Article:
Separation and characterization of caveolae subclasses in the plasma membrane of primary adipocytes: segregation of specific proteins and functions
2006 (English)In: The FEBS Journal, ISSN 1742-464X, E-ISSN 1742-4658, Vol. 273, no 14, 3381-3392 p.Article in journal (Refereed) Published
Caveolae are nearly ubiquitous plasma membrane domains that in adipocytes vary in size between 25 and 150 nm. They constitute sites of entry into the cell as well as platforms for cell signalling. We have previously reported that plasma membrane-associated caveolae that lack cell surface access can be identified by electron microscopy. We now report the identification, after density gradient ultracentrifugation, of a subclass of very high-density apparently closed caveolae that were not labelled by cell surface protein labelling of intact cells. These caveolae contained caveolin-1 and caveolin-2. Another class of high-density caveolae contained caveolin-1, caveolin-2 and specifically fatty acid transport protein-1, fatty acid transport protein-4, fatty acyl-CoA synthetase, hormone-sensitive lipase, perilipin, and insulin-regulated glucose transporter-4. This class of caveolae was specialized in fatty acid uptake and conversion to triacylglycerol. A third class of low-density caveolae contained the insulin receptor, class B scavenger receptor-1, and insulin-regulated glucose transporter-4. Small amounts of these proteins were also detected in the high-density caveolae. In response to insulin, the insulin receptor autophosphorylation and the amount of insulin-regulated glucose transporter-4 increased in these caveolae. The molar ratio of cholesterol to phospholipid in the three caveolae classes varied considerably, from 0.4 in very high-density caveolae to 0.9 in low-density caveolae. There was no correlation between the caveolar contents of caveolin and cholesterol. The low-density caveolae, with the highest cholesterol concentration, were particularly enriched with the cholesterol-rich lipoprotein receptor class B scavenger receptor-1, which mediated cholesteryl ester uptake from high-density lipoprotein and generation of free cholesterol in these caveolae, suggesting a specific role in cholesterol uptake/metabolism. These findings demonstrate a segregation of functions in caveolae subclasses.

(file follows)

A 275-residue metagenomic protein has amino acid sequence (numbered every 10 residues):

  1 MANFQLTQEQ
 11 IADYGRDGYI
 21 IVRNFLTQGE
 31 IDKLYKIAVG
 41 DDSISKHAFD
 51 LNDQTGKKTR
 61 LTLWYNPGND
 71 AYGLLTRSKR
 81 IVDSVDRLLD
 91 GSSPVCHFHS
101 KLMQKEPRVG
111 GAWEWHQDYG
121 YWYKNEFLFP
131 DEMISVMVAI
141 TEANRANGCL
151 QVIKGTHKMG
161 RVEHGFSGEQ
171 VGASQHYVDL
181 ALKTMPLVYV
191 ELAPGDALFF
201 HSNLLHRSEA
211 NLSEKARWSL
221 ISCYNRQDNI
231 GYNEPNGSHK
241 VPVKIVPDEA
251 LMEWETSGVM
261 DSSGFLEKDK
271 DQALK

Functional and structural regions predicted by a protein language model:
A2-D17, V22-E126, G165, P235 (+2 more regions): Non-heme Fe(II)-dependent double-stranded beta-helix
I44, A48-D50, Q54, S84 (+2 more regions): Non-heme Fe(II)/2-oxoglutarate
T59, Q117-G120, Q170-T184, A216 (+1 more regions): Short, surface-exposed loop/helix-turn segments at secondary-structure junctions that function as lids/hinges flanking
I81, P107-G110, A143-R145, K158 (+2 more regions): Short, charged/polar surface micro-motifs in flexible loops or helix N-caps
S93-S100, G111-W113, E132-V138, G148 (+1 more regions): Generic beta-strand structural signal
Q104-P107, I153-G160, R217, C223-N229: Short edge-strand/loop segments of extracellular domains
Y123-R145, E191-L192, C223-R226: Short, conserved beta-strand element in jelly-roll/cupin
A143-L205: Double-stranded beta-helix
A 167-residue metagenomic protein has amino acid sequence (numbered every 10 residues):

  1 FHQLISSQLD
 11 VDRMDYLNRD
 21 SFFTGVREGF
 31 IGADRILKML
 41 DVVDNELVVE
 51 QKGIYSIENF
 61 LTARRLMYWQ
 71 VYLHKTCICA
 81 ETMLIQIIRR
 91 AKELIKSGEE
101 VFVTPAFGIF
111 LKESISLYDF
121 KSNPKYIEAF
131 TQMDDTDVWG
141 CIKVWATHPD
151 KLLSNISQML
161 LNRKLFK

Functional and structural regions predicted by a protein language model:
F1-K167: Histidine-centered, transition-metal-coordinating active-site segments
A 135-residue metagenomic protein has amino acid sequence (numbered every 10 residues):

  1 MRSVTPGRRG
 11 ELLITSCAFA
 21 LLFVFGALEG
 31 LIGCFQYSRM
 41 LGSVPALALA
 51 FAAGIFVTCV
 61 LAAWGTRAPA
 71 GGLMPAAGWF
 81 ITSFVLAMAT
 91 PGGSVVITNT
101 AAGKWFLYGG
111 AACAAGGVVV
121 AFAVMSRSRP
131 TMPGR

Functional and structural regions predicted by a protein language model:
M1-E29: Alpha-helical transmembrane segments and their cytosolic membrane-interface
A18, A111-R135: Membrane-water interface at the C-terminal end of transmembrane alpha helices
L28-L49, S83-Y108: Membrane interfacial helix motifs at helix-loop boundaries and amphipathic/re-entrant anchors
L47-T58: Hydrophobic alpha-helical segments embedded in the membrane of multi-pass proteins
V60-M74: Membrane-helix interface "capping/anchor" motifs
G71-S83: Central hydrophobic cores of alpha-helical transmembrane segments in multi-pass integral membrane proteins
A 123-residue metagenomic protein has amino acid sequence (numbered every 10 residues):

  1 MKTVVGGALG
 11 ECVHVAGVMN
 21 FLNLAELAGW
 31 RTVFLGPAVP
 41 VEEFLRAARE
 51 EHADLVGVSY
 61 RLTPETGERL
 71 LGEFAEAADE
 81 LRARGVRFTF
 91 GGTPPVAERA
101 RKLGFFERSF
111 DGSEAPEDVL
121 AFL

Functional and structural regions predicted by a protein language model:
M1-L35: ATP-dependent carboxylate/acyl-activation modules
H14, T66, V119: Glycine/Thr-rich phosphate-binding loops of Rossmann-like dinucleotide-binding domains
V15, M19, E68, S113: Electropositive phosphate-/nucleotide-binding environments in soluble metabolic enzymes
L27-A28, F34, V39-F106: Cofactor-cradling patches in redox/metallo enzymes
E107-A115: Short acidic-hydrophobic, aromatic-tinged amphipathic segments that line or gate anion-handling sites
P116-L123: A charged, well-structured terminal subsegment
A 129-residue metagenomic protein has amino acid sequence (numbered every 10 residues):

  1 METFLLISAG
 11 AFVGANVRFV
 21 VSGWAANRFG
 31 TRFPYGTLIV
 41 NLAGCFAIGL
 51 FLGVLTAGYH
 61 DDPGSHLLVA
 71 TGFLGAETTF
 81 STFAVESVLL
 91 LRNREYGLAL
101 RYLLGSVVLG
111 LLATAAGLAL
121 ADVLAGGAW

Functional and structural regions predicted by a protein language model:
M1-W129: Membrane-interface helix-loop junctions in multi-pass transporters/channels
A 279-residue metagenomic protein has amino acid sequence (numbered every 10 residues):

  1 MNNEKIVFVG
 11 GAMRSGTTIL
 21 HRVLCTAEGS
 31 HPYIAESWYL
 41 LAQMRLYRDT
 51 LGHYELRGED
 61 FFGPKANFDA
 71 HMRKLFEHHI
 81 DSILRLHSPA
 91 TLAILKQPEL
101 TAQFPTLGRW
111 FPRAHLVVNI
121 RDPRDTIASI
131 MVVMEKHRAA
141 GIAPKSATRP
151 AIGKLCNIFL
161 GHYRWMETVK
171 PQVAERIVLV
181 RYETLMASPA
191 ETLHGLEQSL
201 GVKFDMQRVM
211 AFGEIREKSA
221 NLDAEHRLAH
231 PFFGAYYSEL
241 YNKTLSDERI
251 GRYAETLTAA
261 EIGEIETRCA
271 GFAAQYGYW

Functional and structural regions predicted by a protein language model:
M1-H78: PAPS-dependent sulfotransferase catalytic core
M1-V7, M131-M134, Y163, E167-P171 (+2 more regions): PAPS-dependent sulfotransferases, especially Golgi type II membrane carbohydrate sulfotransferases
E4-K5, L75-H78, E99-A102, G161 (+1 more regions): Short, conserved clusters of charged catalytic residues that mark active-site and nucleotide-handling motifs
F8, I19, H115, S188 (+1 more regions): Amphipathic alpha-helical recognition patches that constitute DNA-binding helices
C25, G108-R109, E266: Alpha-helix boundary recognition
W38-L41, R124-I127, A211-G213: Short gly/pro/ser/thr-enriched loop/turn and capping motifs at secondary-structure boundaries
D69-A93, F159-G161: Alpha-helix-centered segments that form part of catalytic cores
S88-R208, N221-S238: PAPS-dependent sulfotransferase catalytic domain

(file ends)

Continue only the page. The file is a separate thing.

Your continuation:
Place, publisher, year, edition, pages
2006. Vol. 273, no 14, 3381-3392 p.
Medical and Health Sciences
IdentifiersURN: urn:nbn:se:liu:diva-35681DOI: 10.1111/j.1742-4658.2006.05345.xLocal ID: 28128OAI: oai:DiVA.org:liu-35681DiVA: diva2:256529